Two reef systems off south Molokai, Hale O Lono and Hikauhi (separated by only 10 km), show strong and fundamental differences in modern ecosystem structure and Holocene accretion history that reflect the influence of wave-induced near-bed shear stresses on reef development in Hawaii. Both sites are exposed to similar impacts from south, Kona, and trade-wind swell. However, the Hale O Lono site is exposed to north swell and the Hikuahi site is not. As a result, the reef at Hale O Lono records no late Holocene net accretion while the reef at Hikauhi records consistent and robust accretion over late Holocene time.
Analysis and dating of 24 cores from Hale O Lono and Hikauhi reveal the presence of five major lithofacies that reflect paleo-environmental conditions. In order of decreasing depositional energy they are: (1) coral-algal bindstone; (2) mixed skeletal rudstone; (3) massive coral framestone; (4) unconsolidated floatstone; and (5) branching coral framestone-bafflestone. At Hale O Lono, 10 cores document a backstepping reef ranging from ∼ 8,100 cal yr BP (offshore) to ∼ 4,800 cal yr BP (nearshore). A depauperate community of modern coral diminishes shoreward and seaward of ∼ 15 m depth due to wave energy, disrupted recruitment activities, and physical abrasion. Evidence suggests a change from conditions conducive to accretion during the early Holocene to conditions detrimental to accretion in the late Holocene.
Reef structure at Hikauhi, reconstructed from 14 cores, reveals a thick, rapidly accreting and young reef (maximum age ∼ 900 cal yr BP). Living coral cover on this reef increases seaward with distance from the reef crest but terminates at a depth of ∼ 20 m where the reef ends in a large sand field. The primary limitation on vertical reef growth is accommodation space under wave base, not recruitment activities or energy conditions.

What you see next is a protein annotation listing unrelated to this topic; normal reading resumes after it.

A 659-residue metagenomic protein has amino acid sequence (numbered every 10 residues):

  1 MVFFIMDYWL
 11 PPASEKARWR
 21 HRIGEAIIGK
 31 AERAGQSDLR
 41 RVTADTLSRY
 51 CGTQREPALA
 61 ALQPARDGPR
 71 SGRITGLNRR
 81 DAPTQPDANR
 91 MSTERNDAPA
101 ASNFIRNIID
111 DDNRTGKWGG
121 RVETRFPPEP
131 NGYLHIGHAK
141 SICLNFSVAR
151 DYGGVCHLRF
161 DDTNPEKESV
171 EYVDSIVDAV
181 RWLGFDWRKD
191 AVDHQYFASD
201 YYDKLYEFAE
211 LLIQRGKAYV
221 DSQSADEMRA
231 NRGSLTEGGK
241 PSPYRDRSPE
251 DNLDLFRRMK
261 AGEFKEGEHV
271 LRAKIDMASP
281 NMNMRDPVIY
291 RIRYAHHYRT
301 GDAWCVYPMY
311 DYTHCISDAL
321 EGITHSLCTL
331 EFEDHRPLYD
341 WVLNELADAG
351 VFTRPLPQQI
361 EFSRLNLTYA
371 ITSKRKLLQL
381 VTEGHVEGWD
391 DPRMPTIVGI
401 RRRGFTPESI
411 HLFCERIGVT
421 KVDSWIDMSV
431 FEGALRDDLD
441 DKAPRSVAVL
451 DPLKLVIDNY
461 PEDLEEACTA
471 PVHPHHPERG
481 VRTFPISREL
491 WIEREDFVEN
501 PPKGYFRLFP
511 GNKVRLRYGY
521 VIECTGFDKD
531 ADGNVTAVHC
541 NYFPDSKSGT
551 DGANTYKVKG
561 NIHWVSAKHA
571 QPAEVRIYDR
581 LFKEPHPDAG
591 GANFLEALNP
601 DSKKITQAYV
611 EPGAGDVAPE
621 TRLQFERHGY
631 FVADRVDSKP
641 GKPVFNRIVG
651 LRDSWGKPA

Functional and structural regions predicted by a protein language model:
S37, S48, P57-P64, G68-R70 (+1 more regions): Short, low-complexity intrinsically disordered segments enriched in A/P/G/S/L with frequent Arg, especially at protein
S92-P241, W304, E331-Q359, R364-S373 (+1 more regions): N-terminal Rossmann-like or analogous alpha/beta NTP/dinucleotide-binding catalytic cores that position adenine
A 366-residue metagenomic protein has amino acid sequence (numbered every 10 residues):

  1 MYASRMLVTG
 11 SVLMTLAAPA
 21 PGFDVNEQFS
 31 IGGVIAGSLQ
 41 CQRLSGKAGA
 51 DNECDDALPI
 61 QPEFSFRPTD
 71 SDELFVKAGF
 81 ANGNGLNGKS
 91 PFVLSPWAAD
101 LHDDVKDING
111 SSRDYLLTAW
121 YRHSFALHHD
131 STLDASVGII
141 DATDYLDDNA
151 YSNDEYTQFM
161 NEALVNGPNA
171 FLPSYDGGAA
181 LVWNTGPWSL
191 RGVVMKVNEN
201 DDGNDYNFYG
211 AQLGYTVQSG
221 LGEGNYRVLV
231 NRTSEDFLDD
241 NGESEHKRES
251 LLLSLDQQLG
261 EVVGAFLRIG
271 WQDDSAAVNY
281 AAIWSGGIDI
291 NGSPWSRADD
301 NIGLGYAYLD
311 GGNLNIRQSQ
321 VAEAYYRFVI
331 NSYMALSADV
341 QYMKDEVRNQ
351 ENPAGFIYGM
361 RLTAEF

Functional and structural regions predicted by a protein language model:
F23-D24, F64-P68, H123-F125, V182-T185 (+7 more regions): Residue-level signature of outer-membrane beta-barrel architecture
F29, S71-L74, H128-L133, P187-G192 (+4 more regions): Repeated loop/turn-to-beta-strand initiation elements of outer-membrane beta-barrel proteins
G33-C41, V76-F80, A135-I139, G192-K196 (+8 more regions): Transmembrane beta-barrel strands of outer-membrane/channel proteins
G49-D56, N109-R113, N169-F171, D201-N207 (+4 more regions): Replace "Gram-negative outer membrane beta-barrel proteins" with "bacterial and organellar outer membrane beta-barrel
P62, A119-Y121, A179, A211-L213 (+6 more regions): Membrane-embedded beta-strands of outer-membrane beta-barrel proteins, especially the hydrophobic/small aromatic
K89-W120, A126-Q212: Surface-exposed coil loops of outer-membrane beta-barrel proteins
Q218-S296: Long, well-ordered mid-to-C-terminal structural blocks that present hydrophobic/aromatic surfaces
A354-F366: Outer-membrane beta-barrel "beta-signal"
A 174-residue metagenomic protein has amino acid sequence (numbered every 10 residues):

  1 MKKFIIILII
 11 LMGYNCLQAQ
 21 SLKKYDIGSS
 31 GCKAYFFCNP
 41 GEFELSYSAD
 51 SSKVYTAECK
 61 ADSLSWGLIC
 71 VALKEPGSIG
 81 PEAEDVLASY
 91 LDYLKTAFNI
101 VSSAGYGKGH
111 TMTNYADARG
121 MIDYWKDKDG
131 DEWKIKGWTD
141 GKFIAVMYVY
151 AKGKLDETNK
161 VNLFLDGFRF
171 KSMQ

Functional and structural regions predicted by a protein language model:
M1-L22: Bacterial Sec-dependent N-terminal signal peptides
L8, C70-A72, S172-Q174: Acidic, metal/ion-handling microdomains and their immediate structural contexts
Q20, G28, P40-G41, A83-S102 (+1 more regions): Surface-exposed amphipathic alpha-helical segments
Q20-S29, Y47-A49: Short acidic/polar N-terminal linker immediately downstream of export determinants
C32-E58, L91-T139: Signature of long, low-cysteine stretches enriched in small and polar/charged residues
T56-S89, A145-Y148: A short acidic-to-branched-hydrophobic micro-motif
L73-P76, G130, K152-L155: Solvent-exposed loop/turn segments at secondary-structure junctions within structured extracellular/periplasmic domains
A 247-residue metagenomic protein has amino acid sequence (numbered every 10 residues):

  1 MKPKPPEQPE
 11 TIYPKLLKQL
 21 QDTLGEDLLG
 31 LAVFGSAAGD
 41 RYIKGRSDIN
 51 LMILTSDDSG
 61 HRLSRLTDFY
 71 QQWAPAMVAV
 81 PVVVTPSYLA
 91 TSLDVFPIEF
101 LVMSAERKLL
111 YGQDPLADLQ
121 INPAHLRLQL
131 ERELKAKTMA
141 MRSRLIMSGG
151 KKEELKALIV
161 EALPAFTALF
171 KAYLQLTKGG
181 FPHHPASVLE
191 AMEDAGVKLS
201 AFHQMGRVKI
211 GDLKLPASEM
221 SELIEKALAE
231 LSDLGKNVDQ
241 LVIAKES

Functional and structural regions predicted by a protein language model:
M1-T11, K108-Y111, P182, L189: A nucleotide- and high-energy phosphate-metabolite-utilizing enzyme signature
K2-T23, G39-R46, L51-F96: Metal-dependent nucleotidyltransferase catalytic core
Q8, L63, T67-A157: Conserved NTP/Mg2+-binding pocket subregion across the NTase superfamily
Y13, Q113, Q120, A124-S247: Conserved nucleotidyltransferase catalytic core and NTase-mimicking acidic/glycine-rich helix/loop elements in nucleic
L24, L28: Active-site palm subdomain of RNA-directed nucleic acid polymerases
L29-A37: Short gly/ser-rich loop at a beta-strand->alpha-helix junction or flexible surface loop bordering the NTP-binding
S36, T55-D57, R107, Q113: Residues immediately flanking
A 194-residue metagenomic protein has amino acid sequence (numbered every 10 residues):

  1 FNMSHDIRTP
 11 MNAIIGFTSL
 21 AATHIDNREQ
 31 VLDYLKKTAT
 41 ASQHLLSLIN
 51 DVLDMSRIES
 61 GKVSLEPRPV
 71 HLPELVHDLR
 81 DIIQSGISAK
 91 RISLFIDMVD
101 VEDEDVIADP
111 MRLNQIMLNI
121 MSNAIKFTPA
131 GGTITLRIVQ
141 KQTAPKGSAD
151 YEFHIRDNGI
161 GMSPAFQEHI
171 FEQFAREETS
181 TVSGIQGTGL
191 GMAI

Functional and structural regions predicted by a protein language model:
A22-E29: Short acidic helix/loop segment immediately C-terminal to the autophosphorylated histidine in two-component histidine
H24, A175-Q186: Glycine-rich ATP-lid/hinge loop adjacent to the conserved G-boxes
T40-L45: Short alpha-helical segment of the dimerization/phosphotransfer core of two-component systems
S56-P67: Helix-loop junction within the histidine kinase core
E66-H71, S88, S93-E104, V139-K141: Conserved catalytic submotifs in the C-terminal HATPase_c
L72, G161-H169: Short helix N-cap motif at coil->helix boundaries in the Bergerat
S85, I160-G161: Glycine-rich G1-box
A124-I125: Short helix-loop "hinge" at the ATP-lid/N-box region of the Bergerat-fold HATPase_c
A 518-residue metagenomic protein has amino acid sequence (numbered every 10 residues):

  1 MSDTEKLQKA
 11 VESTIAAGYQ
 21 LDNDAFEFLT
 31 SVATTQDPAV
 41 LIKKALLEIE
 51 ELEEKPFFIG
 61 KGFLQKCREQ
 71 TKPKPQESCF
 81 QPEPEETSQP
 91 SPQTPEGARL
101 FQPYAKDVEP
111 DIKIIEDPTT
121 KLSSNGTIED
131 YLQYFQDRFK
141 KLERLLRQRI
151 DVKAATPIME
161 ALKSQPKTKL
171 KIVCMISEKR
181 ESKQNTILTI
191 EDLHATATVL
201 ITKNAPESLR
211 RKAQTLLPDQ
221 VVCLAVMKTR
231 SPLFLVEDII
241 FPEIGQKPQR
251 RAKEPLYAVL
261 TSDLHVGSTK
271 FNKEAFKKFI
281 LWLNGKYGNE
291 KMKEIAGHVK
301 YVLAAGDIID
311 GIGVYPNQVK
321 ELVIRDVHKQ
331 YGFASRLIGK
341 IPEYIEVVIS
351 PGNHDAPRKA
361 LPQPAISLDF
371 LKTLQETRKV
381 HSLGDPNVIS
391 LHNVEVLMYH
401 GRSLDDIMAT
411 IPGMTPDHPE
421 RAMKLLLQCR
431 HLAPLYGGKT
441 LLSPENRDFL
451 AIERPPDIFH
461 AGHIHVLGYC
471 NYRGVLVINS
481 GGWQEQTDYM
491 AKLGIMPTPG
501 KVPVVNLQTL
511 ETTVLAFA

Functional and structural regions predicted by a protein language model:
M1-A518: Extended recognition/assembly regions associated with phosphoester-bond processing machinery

Interpretations of cored lithofacies suggest that modern reef growth on the southwest corner of Molokai, and by extension across Hawaii in general, is controlled by wave-induced near-bed shear stress related to refracted North Pacific swell. Holocene accretion patterns here also reflect the long-term influence of wave-induced near-bed shear stress from north swell during late Holocene time. This finding is consistent with other studies (e.g., Grigg 1998; Cabioch et al. 1999) that reflect the dominance of swell energy and sea level in controlling modern and late Holocene accretion elsewhere in Hawaii and across the Pacific and Indian oceans. Notably, however, this result is refined and clarified for Hawaii in the hypothesis of Rooney et al. (2003) stating that enhancement of the El Niño Southern Oscillation beginning approximately 5000 years ago led to increased north swell energy and signaled the end to net accretion along exposed coastlines in Hawaii. The exposure of Hale O Lono to north swell and the age of sea floor there (ca. 4,800 cal yr BP), coupled with the lack of north swell incidence at Hikauhi and the continuous accretion that has occurred there over the last millennium, strongly supports the ENSO reef hypothesis as outlined by Rooney et al. (2003). Other factors controlling Holocene reef accretion at the study site are relative sea-level position and rate of rise, and wave sheltering by Laau Point. Habitat suitable for reef accretion on the southwest shore of Molokai has shrunk throughout the Holocene.